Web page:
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My children also started to help baking the traditional German Christmas cookies at a young age. Since I always made the cookies from scratch—which entails grinding the nuts, shaping the decorations, and using only fresh ingredients—there was a lot to do. My oldest son had the responsibility of peeling, drying, and grinding the almonds. My older daughter was in charge of helping me to shape the cookies while my younger daughter helped to make the icing and sugar flowers. The youngest one made himself responsible for taste-testing the dough. One thing is for sure, my children and grandchildren never want to miss the cookies. My grandson just told me, “Oma, you need to hide them.” Translation: He is coming back and wants to eat some more. His sister agreed.

Click here for Oma’s Chocolate Cookie recipe


Click here for Oma’s German Spritz Cookies Recipe

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I hope you get to try some of these delicious traditional German Christmas Cookies with your family. And if you have children, put some Christmas music on and get them involved. It will be great memory for them. And for you, as well. Please share your stories. And I’ll keep sharing my recipes!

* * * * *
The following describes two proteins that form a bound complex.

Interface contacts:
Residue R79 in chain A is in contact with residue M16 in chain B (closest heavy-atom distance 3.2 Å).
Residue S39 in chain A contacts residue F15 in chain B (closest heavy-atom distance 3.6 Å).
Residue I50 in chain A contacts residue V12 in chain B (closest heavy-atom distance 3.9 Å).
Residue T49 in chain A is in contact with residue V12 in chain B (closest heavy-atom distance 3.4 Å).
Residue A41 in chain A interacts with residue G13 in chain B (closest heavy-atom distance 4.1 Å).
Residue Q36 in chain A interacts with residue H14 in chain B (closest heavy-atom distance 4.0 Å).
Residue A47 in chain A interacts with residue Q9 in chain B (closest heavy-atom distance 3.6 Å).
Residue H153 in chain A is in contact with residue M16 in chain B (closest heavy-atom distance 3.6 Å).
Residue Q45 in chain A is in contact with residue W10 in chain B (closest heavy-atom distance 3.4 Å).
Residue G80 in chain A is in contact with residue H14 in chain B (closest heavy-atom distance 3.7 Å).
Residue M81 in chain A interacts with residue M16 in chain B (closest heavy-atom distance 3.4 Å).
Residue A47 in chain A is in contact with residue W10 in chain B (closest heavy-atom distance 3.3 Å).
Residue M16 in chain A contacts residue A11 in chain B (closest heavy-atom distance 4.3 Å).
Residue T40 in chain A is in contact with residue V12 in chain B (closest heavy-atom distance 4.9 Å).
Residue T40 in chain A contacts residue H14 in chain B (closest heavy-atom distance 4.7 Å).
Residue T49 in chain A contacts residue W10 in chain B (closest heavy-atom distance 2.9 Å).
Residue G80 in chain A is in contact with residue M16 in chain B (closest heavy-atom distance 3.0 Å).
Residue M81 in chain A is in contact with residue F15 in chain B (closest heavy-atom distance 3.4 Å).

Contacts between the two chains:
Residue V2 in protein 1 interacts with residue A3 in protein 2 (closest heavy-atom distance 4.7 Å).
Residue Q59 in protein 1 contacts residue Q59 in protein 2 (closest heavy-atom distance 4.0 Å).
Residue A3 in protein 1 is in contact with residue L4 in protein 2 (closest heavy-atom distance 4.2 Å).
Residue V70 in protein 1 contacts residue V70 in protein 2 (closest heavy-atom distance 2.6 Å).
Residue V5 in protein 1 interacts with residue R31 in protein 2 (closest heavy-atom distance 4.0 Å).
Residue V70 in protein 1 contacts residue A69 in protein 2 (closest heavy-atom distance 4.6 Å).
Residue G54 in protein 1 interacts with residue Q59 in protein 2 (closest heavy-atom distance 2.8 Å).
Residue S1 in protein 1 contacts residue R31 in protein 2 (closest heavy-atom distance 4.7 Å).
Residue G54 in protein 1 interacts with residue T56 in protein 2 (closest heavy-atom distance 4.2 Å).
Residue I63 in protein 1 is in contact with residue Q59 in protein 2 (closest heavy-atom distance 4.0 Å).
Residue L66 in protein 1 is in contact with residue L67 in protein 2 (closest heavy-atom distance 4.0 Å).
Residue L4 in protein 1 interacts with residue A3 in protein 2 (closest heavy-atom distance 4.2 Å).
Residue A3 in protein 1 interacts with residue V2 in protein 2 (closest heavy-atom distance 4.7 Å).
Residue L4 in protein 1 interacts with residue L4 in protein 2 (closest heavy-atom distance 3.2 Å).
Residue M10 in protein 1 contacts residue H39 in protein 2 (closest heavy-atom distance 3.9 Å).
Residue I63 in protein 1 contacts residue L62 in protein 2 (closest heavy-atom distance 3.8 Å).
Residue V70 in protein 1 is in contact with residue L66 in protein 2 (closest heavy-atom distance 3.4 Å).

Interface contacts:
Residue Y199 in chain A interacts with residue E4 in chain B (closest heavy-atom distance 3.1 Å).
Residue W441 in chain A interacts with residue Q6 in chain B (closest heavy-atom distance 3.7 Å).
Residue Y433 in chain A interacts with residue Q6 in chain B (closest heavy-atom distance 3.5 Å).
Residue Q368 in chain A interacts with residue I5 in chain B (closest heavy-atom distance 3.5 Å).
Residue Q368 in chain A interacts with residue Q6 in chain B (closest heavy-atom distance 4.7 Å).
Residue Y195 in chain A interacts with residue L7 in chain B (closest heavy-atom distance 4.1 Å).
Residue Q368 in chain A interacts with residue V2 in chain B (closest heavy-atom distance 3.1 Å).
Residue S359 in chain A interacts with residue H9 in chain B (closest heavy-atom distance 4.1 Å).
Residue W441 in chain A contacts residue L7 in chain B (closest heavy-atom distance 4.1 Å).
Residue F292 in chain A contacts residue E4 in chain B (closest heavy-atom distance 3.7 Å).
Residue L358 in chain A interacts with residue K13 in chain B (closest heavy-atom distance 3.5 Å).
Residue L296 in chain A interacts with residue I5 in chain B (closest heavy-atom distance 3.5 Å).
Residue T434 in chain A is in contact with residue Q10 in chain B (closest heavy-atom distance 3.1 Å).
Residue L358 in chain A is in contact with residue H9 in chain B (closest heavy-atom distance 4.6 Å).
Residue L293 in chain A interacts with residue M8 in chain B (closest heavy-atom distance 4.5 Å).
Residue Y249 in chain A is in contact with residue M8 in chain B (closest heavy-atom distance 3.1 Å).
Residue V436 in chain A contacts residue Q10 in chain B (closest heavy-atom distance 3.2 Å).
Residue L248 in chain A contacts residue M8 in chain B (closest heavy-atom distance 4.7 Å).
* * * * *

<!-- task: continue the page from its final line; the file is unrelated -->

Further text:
Click here for Oma’s Coconut Macaroons recipe

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Click here for Oma’s Kalter Hund – Heinerle recipe

German Recipe Kalter Hund Heinerle

Click here for Oma’s Lemon Hearts Recipe

German Lemon Hearts Recipe Christmas Cookies

Click here for Oma’s Cinnamon Stars Recipe

German Cinnamon Stars Recipe

Click here for Oma’s German Butter Cookies Recipe (Linzer Cookies filled with jam)

German Butter Cookies Recipe

Click here for Oma’s Spekulatius Recipe (Spiced Cookies)

Finishing German Spekulatius Cookie Recipe

Click here for Oma’s Gingerbread Recipe

Original German Gingerbread Recipe

Click here for Oma’s German Marzipan Cookies Recipe (Bethmaennchen)

Serving German Marzipan Cookies Bethmaennchen

 Happiest of holidays! _Oma

Traditional German Christmas Cookies Recipes

St Martins Day Lanterns

St. Martin’s Day celebrated in Germany with lanterns. Sun, Moon, and Stars.

St Martins Day Lanterns